Involvement of Management

The involvement of the organizations management in the development of the system is an important control. With these controls, management must have documentation such as feasibility studies, budgets and performance evaluations. These documents would allow management to decide if the system being developed would be viable and cost effective. Without such controls, expensive projects can be started and never finished, costing the organization a great deal in time and money. These managerial controls force the development team to do a thorough job since they are accountable to management..

Testing

Testing and trials are important controls and require that systems are thoroughly tested before they become operational. The extensive testing of programs will minimize or even eliminate the errors in the computer system. The tests will show exactly what type of problems occur in the system in the processing of certain data and would also indicate any problems in the response time of the systems. Also, the benchmarks that are calculated in testing can be compared with benchmarks taken later on to see if the program has been tampered with.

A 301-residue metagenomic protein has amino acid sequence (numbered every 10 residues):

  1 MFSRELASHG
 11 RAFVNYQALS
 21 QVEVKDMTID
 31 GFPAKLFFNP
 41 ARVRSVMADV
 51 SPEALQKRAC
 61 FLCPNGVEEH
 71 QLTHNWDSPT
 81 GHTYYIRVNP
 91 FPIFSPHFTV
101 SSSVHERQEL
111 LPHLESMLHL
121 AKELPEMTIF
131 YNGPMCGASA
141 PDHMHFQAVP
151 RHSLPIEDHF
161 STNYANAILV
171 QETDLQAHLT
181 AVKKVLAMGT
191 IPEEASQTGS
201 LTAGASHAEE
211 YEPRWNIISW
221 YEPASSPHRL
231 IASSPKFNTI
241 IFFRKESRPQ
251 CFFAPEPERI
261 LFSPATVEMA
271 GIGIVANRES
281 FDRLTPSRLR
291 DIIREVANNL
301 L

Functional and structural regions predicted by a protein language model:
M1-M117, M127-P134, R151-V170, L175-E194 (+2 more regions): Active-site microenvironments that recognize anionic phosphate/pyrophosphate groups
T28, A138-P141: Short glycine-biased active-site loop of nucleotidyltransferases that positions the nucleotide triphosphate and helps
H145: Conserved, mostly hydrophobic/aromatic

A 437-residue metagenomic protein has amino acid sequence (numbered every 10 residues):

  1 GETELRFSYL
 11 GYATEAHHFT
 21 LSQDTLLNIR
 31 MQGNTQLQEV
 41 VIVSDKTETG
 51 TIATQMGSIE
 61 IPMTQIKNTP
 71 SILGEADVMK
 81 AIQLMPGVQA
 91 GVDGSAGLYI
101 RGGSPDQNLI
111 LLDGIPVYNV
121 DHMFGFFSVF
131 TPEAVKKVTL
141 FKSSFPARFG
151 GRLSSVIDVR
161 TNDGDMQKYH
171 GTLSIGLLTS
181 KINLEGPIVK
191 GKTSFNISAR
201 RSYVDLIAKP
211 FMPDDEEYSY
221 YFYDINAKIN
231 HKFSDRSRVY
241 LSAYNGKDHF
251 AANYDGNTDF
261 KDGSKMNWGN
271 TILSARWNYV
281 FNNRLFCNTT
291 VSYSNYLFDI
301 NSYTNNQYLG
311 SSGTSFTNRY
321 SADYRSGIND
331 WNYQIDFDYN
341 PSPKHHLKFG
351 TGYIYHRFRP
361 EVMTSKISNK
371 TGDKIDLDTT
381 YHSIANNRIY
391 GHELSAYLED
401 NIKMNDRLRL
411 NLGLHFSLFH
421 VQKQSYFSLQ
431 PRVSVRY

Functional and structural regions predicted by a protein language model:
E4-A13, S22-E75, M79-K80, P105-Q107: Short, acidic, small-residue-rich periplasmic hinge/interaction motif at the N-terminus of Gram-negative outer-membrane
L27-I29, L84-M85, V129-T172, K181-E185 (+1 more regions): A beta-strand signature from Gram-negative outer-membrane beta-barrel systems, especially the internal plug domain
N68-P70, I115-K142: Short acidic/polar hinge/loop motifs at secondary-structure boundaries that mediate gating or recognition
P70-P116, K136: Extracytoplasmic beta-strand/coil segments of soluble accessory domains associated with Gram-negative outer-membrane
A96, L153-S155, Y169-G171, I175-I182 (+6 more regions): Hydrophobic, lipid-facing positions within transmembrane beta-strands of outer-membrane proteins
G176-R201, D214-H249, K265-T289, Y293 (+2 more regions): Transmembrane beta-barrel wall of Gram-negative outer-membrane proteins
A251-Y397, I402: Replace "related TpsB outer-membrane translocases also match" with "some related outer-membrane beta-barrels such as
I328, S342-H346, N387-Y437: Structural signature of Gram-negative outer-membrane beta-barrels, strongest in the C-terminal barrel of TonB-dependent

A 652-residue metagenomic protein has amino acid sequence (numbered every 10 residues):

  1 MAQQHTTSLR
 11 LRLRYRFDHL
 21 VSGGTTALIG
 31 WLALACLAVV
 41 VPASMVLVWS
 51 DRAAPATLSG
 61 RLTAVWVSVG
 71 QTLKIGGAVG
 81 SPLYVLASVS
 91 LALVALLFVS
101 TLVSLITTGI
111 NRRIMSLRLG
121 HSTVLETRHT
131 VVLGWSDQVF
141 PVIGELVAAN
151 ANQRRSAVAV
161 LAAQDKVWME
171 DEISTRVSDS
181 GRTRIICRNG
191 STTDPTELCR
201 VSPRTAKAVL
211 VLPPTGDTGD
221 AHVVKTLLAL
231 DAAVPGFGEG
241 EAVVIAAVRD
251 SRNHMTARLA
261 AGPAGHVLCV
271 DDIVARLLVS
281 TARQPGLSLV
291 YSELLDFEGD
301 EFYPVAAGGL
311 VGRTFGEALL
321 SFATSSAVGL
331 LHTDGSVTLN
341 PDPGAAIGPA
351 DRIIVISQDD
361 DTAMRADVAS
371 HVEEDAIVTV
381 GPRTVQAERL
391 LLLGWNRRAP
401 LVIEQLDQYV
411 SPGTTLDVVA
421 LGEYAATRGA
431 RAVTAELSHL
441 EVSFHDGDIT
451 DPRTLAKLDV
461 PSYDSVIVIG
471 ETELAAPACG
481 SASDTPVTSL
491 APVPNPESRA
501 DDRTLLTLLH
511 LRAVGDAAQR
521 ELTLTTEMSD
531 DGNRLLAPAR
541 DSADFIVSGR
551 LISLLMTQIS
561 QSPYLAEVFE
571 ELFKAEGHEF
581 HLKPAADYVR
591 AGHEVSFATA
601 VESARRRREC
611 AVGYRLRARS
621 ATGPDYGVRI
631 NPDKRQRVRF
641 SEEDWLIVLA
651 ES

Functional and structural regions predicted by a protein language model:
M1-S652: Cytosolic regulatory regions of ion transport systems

Training

The training of the data processing staff is a very important control. Proper training of staff would reduce the number of errors that would occur in the system due to inadequate knowledge of the system. The trained staff would be less likely to make mistakes.

Concurrent Running of old and new systems.

Running the old and new systems concurrently is also an important control. This control would allow the organization to compare the results of the two systems when they do different tasks. These results would allow them to find any problems in the new system by validating the results of the new system with the results of the old one